Trawling Etsy.com this week, I cam across this shop. This person makes pin-on buttons and sells most of them for $1.00. For fifty cents more, you can have the button made into a magnet. Some of them are cute and the whole thing reminded me of the button covered jean-jackets and purses that were popular in the ’80’s.
All you need to get into this business is a ,a href=”http://www.amazon.com/Inch-Machine-Complete-Starter-Kit/dp/B004492BPA/ref=pd_sbs_t_6″>button maker. You can get machines that make different sized-buttons, ranging from small one-inch buttons to large, three-inch models. You just put your design between the plastic front and metal back parts of the button and then apply pressure with the handle to mash the parts together and seal the button. Voila: One button.
You also need some creativity. You’ll need to be able to generate some funny sayings, silly jokes, or cute pictures to put on your buttons. It’s best if you generate your own content because using sayings, quotes, logos, or pictures from movies, TV, professional sports, or companies without permission can get you sued. If you have some graphic design or art experience, that’s a plus. You can create your own images to go with your sayings.
What can you put on/in your buttons? Anything you want, including:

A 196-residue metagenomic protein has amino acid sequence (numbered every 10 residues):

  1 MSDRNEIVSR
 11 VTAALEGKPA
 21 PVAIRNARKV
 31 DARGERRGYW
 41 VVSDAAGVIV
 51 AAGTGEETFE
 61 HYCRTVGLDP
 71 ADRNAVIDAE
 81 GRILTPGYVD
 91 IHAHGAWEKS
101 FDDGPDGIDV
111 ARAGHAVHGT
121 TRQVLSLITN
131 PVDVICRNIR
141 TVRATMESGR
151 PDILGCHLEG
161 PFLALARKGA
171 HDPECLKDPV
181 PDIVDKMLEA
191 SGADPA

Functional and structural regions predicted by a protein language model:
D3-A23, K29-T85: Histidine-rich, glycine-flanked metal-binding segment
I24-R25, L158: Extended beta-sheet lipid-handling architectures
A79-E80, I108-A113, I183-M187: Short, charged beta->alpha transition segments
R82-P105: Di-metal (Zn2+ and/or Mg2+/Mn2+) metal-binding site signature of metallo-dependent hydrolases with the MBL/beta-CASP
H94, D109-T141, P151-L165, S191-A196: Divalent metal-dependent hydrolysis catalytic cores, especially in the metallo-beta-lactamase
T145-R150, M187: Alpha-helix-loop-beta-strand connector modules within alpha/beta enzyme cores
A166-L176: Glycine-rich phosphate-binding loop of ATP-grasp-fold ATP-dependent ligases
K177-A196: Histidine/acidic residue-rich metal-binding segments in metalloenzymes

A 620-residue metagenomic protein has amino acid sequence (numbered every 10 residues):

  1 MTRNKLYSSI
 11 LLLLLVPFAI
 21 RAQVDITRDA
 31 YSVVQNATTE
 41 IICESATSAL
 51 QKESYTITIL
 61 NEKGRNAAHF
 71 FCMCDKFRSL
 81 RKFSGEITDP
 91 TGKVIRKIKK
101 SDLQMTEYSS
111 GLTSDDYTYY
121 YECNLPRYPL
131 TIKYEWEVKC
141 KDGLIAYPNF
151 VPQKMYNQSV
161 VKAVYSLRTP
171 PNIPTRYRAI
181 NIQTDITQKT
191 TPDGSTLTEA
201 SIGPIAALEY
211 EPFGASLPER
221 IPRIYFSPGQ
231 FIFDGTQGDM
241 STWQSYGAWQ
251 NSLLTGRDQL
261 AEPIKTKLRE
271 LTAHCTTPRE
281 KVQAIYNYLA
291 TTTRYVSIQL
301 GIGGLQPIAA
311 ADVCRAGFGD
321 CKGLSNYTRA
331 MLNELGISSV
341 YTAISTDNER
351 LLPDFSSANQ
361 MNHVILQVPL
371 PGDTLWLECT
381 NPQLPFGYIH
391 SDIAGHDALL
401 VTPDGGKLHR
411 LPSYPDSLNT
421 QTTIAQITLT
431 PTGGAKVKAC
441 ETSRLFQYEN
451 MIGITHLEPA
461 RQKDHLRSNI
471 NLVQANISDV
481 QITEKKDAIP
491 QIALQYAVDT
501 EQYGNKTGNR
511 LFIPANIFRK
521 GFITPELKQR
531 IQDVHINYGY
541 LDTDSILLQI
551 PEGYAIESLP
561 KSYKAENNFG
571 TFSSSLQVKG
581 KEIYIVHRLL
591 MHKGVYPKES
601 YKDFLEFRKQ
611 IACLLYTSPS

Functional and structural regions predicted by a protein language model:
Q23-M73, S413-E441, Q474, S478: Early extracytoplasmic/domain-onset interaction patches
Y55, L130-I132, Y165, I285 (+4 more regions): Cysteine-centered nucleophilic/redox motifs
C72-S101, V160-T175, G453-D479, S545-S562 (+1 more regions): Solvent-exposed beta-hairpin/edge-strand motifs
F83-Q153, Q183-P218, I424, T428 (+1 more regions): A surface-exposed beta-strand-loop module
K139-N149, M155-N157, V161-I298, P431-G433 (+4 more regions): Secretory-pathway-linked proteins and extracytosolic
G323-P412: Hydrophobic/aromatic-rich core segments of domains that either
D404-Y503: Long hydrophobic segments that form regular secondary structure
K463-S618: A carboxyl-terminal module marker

- Political statements
- Original artwork
- Fabric swatches
- Children’s artwork
- Short poems
- Characters that you create
- Holiday themes
- Religious statements
In addition to selling buttons online at sites like Etsy.com or eBay, or through your own site, you can sell them at local craft fairs, state fairs, or church bazaars. If you specialize in a certain theme, you can sell at events that cater to that theme. For example, if your buttons are all Civil War related, you could sell at re-enactments. You can even host your own button house party.
To increase your income from this venture, you can sell your skills to local organizations, party planners, and political groups. Buttons are great for local candidates, fundraising groups, businesses/websites, booster clubs, weddings, birthdays, reunions, parties, or school groups. You can use a design or photo that the organization provides or you can, for a little more money, offer to create a custom button just for them.
You probably won’t get rich making buttons unless you create a design, character or saying that catches on. Even if you don’t get rich, this can still be a fun hobby that can net you a little side income. You can set your prices according to the button size, with the larger buttons costing more. You can also sell them in sets, or offer specials such as five for $4. Be sure to charge enough to offset the cost of your supplies. If you’re creating custom buttons for an organization, you’ll charge not only for the button itself but also for the time it takes you to create the artwork or saying that will be used on the button. As you get better at button making, you’ll get faster and you’ll be able to crank out more buttons in less time, increasing your profit margin.